GANGNEUNG, SOUTH KOREA Sarah Nurse went top shelf and her father went over the moon.
Nurse, a forward for the Canadian women’s hockey team, fired a wrist shot that bounced off United States goaltender Maddie Rooney’s right shoulder and found a small hole on the short side of the net. It proved to be the difference-maker in a 2-1 contest against the two best teams at the 2018 Winter Olympics.
Nurse’s goal at 14:56 of the second period gave Canada a 2-0 lead. U.S. forward Kendall Coyne scored early in the third period but Canadian goaltender Genevieve Lacasse withstood an onslaught of U.S. shots – stopping 44 – to preserve the win.
“We played a full 60 minutes and I think we have some things to improve on, but we’re definitely confident in where we’re at and where we’re going,” Nurse told reporters after the game.
Nurse’s tally was her first Olympic goal. She was named to the Canadian team after she completed a collegiate career at the NCAA Division I University of Wisconsin where she tallied 76 goals and 61 assists in 150 games.
She’s the Badgers’ eighth all-time leading scorer, keeping company with the likes of U.S. stars Brianna Decker and Hilary Knight, who are also playing in PyeongChang seeking Olympic gold.
Her father was feeling somewhat anxious before Canada’s match against its arch-rival for international women’s hockey supremacy. He felt exalted when his daughter’s shot went in the net.
“I’m still trying to come down,” he told me between periods following the goal.
For Roger and his wife, Michelle Nurse, watching their daughter represent Canada in Pyeongchang triggered memories of how it all began.
“We did a lot of long car rides (to tournaments), me and Sarah. At one point, we’re driving all over North America,” Roger Nurse told me. “For me and Sarah in the car, we laugh, tell a lot of jokes, trying to make the ride shorter. That’s kind of what we’ve been doing since she was 7 years old.”
Sarah reflected on her hockey journey, too. She posted a tweet prior to the Olympic hockey tournament thanking her dad for doing the things that enabled her to play the game.
Thank you for giving me every opportunity to reach me dreams. For driving all over North America & for working nonstop to put every penny into my hockey career.
To the one who put me on those double blades at 3 and never let me look back.. Dad, thank you ❤️#WeAllPlayForCanada pic.twitter.com/hVxWm1NaXx
— Sarah Nurse (@nursey16) February 10, 2018
But for all her success, Sarah and her parents never fully knew where she stood with Hockey Canada. Last year was Sarah’s first centralizaton – or tryout – camp with Canada’s national team from which the Olympic squad was picked.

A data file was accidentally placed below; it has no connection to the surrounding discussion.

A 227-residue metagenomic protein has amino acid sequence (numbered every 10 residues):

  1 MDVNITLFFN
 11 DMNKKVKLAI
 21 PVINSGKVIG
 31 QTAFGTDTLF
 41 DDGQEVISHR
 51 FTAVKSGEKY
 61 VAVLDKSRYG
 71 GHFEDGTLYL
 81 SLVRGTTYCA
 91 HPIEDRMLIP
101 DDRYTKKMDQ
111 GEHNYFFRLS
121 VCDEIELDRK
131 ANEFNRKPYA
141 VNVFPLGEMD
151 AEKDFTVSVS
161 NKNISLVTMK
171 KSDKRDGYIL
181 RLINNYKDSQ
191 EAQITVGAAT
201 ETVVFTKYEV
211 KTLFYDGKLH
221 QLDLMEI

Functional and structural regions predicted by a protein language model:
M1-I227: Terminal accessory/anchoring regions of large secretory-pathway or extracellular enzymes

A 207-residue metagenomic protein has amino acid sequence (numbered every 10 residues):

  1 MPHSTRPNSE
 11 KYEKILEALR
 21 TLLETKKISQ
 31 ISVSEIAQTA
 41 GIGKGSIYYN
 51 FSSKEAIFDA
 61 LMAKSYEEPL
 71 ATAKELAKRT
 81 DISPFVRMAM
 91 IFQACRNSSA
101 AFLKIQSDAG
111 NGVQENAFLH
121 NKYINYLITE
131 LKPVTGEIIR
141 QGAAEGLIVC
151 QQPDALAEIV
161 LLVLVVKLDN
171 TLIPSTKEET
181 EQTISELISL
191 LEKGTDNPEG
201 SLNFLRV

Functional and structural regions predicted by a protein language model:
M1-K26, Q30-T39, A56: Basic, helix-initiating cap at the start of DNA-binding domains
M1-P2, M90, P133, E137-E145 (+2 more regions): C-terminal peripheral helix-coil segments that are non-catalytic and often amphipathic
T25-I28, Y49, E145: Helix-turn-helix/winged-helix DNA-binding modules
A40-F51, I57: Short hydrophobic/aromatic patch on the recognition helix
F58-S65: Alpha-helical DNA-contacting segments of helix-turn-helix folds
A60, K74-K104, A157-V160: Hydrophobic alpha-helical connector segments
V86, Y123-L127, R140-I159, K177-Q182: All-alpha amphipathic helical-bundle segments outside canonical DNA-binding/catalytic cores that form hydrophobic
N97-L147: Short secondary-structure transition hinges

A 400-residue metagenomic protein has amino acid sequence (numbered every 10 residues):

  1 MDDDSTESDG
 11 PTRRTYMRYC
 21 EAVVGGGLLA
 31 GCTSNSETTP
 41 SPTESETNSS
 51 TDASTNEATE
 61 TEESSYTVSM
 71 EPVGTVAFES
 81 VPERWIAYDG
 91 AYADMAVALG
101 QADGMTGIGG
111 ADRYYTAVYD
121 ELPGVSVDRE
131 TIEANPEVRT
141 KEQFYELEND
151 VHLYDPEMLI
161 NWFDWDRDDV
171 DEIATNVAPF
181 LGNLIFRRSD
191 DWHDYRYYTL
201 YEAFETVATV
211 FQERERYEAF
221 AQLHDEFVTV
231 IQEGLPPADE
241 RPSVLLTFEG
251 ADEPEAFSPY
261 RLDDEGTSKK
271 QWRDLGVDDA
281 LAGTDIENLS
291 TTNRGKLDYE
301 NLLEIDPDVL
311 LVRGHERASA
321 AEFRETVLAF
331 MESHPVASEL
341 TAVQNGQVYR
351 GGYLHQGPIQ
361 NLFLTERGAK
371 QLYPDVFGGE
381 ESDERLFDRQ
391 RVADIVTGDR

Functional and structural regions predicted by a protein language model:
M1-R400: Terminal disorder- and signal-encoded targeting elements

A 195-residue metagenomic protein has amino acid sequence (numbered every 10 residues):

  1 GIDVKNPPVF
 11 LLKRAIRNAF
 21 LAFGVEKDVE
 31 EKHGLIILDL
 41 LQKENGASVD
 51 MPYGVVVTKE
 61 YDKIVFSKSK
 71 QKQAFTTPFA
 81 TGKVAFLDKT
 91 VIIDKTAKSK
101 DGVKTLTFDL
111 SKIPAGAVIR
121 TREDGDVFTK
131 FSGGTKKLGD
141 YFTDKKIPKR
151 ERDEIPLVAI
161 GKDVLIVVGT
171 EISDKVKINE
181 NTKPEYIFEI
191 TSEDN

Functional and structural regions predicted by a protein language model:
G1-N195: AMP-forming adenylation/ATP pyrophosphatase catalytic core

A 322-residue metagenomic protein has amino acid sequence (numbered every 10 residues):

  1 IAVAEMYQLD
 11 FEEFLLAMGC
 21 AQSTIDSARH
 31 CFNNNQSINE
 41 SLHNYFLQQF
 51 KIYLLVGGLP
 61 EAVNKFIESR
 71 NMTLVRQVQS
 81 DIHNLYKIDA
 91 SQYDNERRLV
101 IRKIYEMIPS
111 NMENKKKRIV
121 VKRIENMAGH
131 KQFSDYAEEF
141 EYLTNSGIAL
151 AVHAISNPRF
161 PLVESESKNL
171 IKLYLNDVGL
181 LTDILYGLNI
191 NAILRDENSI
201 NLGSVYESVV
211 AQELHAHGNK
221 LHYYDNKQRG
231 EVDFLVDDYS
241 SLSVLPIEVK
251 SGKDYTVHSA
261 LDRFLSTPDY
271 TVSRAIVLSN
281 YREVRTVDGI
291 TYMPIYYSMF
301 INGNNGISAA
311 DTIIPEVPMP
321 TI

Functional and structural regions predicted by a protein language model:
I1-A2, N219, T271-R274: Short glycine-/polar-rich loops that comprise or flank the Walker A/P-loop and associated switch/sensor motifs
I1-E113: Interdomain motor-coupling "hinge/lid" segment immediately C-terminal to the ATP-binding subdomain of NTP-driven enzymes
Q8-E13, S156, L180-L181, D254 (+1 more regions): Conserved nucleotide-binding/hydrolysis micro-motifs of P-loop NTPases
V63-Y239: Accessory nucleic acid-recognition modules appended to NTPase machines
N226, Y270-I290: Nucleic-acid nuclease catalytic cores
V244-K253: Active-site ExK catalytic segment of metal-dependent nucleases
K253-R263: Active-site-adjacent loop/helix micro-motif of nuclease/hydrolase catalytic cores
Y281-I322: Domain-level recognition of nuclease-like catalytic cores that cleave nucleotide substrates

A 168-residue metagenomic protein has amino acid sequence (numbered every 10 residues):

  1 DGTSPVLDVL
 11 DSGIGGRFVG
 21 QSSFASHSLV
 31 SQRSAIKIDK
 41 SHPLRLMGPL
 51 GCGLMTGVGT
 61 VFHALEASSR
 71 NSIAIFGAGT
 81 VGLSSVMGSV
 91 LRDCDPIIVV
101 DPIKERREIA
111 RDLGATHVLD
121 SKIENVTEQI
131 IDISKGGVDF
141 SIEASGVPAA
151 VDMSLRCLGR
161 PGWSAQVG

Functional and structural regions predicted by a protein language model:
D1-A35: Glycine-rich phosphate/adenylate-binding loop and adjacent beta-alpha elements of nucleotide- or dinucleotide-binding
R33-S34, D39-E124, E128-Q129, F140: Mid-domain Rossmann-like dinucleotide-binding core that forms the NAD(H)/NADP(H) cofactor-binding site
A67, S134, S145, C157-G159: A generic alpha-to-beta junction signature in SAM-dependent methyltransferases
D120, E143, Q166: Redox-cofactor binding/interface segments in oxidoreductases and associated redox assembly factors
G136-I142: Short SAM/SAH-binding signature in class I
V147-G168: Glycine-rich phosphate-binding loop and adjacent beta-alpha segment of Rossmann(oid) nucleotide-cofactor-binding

“There are some kids who just smooth through – they’re the best player, they go to every camp, every event, every Four Nations (tournament), every worlds tournament,” Roger Nurse told me. “For Sarah, it was kind of a fight. No matter how good you thought she was, no matter how well you thought she was doing, it was a fight.”
“And, you, know, she’s still standing, and that’s a great testament to her ability to fight through it,” he added.
Part of that resilience comes from being part of a highly-competitive family. Sarah’s cousins are Edmonton Oilers defenseman Darnell Nurse and University of Connecticut women’s basketball point guard Kia Nurse, who played hoops for Canada at the 2016 Olympics in Rio de Janeiro.
Sarah’s younger brothers are hockey players: Issac Nurse plays right wing for the Hamilton Bulldogs of the Ontario Hockey League. Elijah Nurse is a left wing for the Dundas Blues of Canada’s Provincial Junior Hockey League.
Her father was a renowned Canadian lacrosse player. Her uncle Richard Nurse – Darnell and Kia’s father – was a wide receiver for the Hamilton Tiger-Cats of the Canadian Football League. Former National Football League quarterback Donovan McNabb is an uncle.
Sarah Nurse told CBC Sports that she’s proud of her family’s athletic roots stressed that “I’m here to create my own path.”
It’s something that Roger Nurse’s children occasionally have to remind him of when he’s dispensing hockey advice.
“I’d say something to her about a game she’d play at Wisconsin, she’d look at me and say ‘Dad, you never played a game of NCAA hockey,'” Roger Nurse said. “And Issac would say to me ‘Dad, you never played one game in the Ontario Hockey League.’ Point taken.”
These days, Roger Nurse keeps his advice simple.
“‘Go have fun, step up, and do what you have to do,'” he tells them.
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